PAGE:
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Kitsap County Public Works
Department of Public Works
614 Division Street, Port Orchard, WA  MS-26
Phone:(360)337-5777 * Fax:(360)337-4867
 

    

 

 

 

 

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Level of Service (LOS)

Approach
Level of service (LOS) designations are qualitative measures of congestion that describe operational conditions within a traffic stream and take into consideration such factors as volume, speed, travel time, and delay. LOS is represented by letter grades, A through F. LOS A through C imply traffic flows with minimal delay, while LOS D and E imply conditions that approach capacity, and LOS F implies unstable flow with potential for substantial delays (Transportation Research Board 2000). Characteristics of the six LOS designations for roadway segments and intersections can be found in the Transportation section of the Capital Facilities Plan.

In General
A – Traffic flowing freely
B – Generally unimpeded traffic flow
C – Slower but stable flow with minor delays
D – Reduced speeds and increased delays
E – Slow speeds and significant delays
F – Stop and go traffic, High level of delay

Roadway Segment LOS
Kitsap County uses traditional engineering methodology to evaluate LOS of roadway segments, which are sections of roadway located between major intersections. Roadway travel volumes are compared to roadway capacity to develop a ratio known as volume-to-capacity (V/C). The volume-to-capacity ratios relate directly to measures of level of service.

This table shows the relationships between LOS, V/C ratios, and peak-hour free flow speed on a roadway segment:

  LOS

Volume to Capacity Ratio Range

Percent of Free Flow Speed (Peak Hour)

A

0.50 and below

90% or greater

B

0.60 to 0.69

70% to 90%

C

.70 to .79

50%

D

.80 to .89

40%

E

.90 to .99

33%

F

1.00 and above

25% or less

Intersection LOS
Kitsap County currently has LOS standards adopted only at the roadway segment level. However, in more urban parts of the County, it has been recognized that roadway operations may be controlled more by intersection operations than overall roadway segment operations. In these areas, the County has also been regularly measuring and analyzing intersection LOS. Intersection LOS is determined by the average amount of delay experienced by vehicles at the intersection.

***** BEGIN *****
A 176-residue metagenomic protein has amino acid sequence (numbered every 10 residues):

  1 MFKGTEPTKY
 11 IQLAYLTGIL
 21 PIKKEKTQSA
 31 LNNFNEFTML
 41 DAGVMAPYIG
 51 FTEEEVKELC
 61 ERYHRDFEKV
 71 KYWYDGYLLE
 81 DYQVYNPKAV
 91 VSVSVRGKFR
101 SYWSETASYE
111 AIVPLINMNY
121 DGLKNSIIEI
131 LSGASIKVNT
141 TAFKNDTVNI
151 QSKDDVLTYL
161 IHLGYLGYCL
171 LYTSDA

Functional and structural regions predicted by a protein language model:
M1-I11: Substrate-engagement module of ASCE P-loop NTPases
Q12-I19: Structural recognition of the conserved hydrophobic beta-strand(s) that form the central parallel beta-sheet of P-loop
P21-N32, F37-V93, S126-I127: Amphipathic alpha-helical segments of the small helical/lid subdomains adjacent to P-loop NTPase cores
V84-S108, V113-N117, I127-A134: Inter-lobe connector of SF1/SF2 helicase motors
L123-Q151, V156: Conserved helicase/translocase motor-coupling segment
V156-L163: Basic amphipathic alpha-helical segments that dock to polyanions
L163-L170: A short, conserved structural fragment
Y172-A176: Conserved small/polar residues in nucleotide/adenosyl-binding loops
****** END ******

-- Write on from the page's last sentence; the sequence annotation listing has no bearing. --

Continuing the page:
This table summarizes the LOS criteria for signalized intersections:

LOS

Average Delay per Vehicle (seconds/vehicle)

A

≤ 10

B

> 10 – 20

C

> 20 – 35

D

> 35 – 55

E

> 55 – 80

F

> 80

For stop-controlled intersections, LOS depends on the amount of delay experienced by drivers on the stop-controlled approaches. The LOS criteria for stop-controlled intersections have different threshold values than the criteria for signalized intersections, primarily because drivers expect different levels of performance from distinct types of transportation facilities. In general, stop-controlled intersections are expected to carry lower volumes of traffic than signalized intersections. Thus, for the same LOS, a lower level of delay is acceptable at stop-controlled intersections than it is for signalized intersections

This table summarizes the LOS thresholds for stop-controlled intersections:

LOS

Average Delay per Vehicle (seconds/vehicle)

A

≤ 10

B

> 10 – 15

C

> 15 – 25

D

> 25 – 35

E

> 35 – 50

F

> 50

Tables listing existing and 2025 intersection LOS can be found in Volume II, section 3.2.6 of the County Comprehensive Plan FEIS

LOS Standards
LOS standards are used to evaluate the transportation impacts of long-term growth and concurrency. Jurisdictions must adopt standards by which the minimum acceptable roadway operating conditions are determined and deficiencies may be identified.

LOS standards for county arterials and state highways, located within Kitsap County, involve three different policy approaches established by Kitsap County, PSRC, and WSDOT. While somewhat diverse in application, all the standards and methodologies are consistent with the Highway Capacity Manual (Transportation Research Board 2000) definitions and procedures.

County Roadways
Kitsap County's LOS policy generally recognizes that urban areas are likely to have more congestion than rural areas. This reflects the different characteristics of land use and transportation in these areas. For purposes of defining LOS standards, urban areas are the geographic areas located within a UGA boundary, and rural areas are the geographic areas located outside of all UGA boundaries.

The LOS standards shown in the table below are based upon the location and functional classification of the roadway facilities to which they apply. Though the County’s goal is to have no LOS deficiencies, it is recognized that not all roadways will meet the standards all the time given the limits of county, state and federal funding and timing of project implementation. Therefore, 15 % of the lane miles tested for concurrency will be allowed to temporarily exceed LOS standards. This 15 % allowance shall be applied at both the system wide and project site level.

 

Functional Classification

Maximum V/C Ratio/LOS Standard

Urban1

Rural2

Principal Arterial

.89/D

.79/C

Minor Arterial

.89/D

.79/C

Collector

.89/D

.79/C

Minor Collector

.89/D

.79/C

Residential/Local

.79/C

.79/C

Tables listing existing and 2025 roadway LOS can be found in Appendix K, Volume II of the County Comprehensive Plan DEIS, along with a map of projected deficient roadways.

Roadway Deficiencies
  North Central South County-Wide

2006

  7.5 %  2.2 %   3.4 %     4.3 %

2025

15.2 %  7.0 % 24.8 %   16.4 %

Kitsap County Public Works
Kitsap 1
(360) 337-5777 or (800) 825-4940
Kitsap1@co.kitsap.wa.us

Updated:  June 25, 2010
 
 
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